The Pursuit of Happiness
We live in a society where crying is seen as a sign of weakness, the go-to Instagram pose is “okay, now pretend to laugh on 3” and we stick band-aids over our wounds instead of enduring the pain of the needle to stitch them back up. Happiness is idolised as the ultimate end goal and the pursuit of it is prevalent. We’re told that an enviable vacations, perfectly rolled joints and one night stands are the quick fixes. We’re told that a good job, a flashy house, and shiny car will get us there for good. We’re lead to believe that if we are not happy all the time, something is seriously wrong. Why is it that we are born with a full spectrum of emotions but we try to feel such a small percentage of them? I mean, according to Einstein, we're already only using 10 percent of our brain!
Last month, I went back to Auckland for a few days for my Nan’s funeral. There haven’t been many times in my life where I’ve had to grieve and, honestly, I’m really awkward at it. In a black dress, I sat staring at the wood grain of the pew in front of me trying to distract myself from what was going on around me by thinking of happier times. Every second leading up to the funeral I spent out with friends, putting off having to internalise anything and avoiding my own company like the plague. Sitting in the service, I’d got so far down a different train of thought before I pulled my wandering mind to a screeching halt. I realised I was letting an unwillingness to feel anything stop me from doing what I’d taken days off work and flown all the way to New Zealand to do - honour and remember my Nan. As the service progressed, I leaned in a little closer and took down the wall I’d put up to protect myself from feeling anything. By the end of it, I was a soppy mess, feeling the kinds of emotions that couldn’t be drowned in cucumber sandwiches and cups of tea. I was seeing things from a totally new perspective.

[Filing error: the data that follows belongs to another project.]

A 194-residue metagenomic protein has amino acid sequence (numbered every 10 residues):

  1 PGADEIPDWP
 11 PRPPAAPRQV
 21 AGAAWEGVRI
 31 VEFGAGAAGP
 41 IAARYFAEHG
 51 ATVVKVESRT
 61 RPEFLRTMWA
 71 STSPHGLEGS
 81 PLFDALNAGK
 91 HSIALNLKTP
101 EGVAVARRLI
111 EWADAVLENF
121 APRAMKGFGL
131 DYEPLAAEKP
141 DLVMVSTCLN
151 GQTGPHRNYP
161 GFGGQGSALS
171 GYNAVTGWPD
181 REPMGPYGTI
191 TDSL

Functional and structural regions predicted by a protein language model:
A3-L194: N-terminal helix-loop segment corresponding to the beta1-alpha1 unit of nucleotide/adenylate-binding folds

I realised that I’d been so caught up in the pursuit of happiness but insights, creativity and wisdom come from experiencing a whole array of emotions. We are always told to “just do what makes you happy” but sadness actually has a place in our lives too. In the book of Ecclesiastes in the Bible, it says “Sorrow is better than laughter, for sadness has a refining influence on us. A wise person thinks a lot about death, while a fool thinks only about having a good time.” It also says “You learn more at a funeral than at a feast— After all, that’s where we’ll end up. We might discover something from it. Crying is better than laughing. It blotches the face but it scours the heart...” This isn’t implying that we should live in a permanent state of negative emotions but that we can learn from them and channel them into something beautiful. Sorrow, pain, fury, frustration and disappointment are all part of the human experience and it's actually okay to not be okay. Experiencing the fullness of these emotions allow us to empathise with others and can give birth to some of our most ingenious ideas and precious insights.
I want to stop using the pursuit of happiness as a distraction from dealing with things that I need to deal with. Instead of suppressing my emotions, I want to become more aware of them. If I am feeling stressed out and fatigued, maybe I need to step back and look at the reasons why, instead of trying to find the emotional energy to get through the day by demolishing half a packet of TimTams. If I am angry, maybe I could channel my rage into fighting for a cause - standing against poverty, injustices and prejudices. No feeling lasts forever but they are all part of the human experience. I want to feel deeply again, and channel my emotions into things that are meaningful, creative and worthwhile instead of pretending they don't exist.